Two Options for Dealing With Other People

We basically have two ways of dealing with other human beings: reason, or force.

This fact has social-political implications. But it also has implications for daily life in families, business or other personal relationships.

To most of us, force is not a tenable option in our personal relationships. To abusers and tyrants it is, but not to most.

Yet the absence of physical coercion does not automatically imply the presence of reason, either.

People have developed many ways to try and get around the need for reason, without resorting to the use of force.

The most common of these are: deception and guilt.

Deception refers, obviously, to lying. Lying is based on the assumption that, “If I say it’s so, then it will be so.” In philosophy, this is referred to as the primacy of consciousness over existence. In more everyday talk, it means simply: lying.

Guilt is a little trickier. People attempting to foster guilt in others are not necessarily lying. But they are counting on something unfair, illogical or dishonest in attempting to motivate another person to do what they wish them to do.

Sometimes this is called manipulation. Sometimes it’s called abnormal, irrational, dysfunctional or toxic. Any of these labels is valid, in some sense.

When you deal with people by reason, you’re honest with them. Honesty has kind of a bad name. It’s considered, by most, to be naive or unrealistic. “Ideal in principle, but not so much in practice.”

People who make this claim have not thought deeply — nor even at all — about what honesty really implies. Honesty implies self-preservation and staying in contact with reality. Honesty implies not wasting your own time.

For example, you could lie to your spouse or your friend. But in doing so, you’re exercising a waste of your own time. Why? Because on the one hand you’re choosing to value this person enough to have him/her as a friend or a spouse. Yet you’re not treating that friend or spouse with the same respect and courtesy that your own prior judgment previously implied.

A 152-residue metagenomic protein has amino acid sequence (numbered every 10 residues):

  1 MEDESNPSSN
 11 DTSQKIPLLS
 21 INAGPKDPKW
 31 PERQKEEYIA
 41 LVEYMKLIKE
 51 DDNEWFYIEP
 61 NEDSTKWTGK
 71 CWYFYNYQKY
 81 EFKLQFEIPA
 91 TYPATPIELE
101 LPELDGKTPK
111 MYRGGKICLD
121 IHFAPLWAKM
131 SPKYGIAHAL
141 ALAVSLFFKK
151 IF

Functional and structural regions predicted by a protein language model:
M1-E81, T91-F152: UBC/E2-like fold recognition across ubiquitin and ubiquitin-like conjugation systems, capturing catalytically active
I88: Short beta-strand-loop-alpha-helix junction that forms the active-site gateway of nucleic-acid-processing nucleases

In other words, it’s contradictory. On the one hand, you decide that someone is worth your time enough to have them as a romantic partner or friend. On the other hand, you don’t decide they’re worthwhile enough to be honest with them, and show them respect in other kinds of ways. How can both things be true?

It’s a double standard, as well. You’re treating someone by a different set of standards than the ones you want, demand or expect for yourself. There’s nothing wrong with caring about yourself. In fact, it’s absolutely necessary to care about yourself before you’ll care for others you choose to have in your life. Because you value yourself and your life, you will (logically and necessarily) value their presence in your life. After all: You put them there.

This is not primarily an article about honesty. Honesty is simply one example of how you can either treat others by reason, or not.

“Reason” implies the conceptual (i.e., beyond perceptual level) functioning of one’s mind. When you seek to deceive or otherwise invalidly manipulate the minds of those around you, then you have departed from reason. If you do this with any regularity, or even at all, then you don’t really have any business complaining if your relationships are mediocre or dysfunctional. You probably contributed to making them that way.

If you live by reason, facts, logic and choice, then you won’t make nearly as many errors, and any errors you do make will be honest — and correctable. Errors made by honest reasoning are never shameful. They’re simply errors requiring correction. It’s deception, abuse and force that give so many human relationships a bad name.

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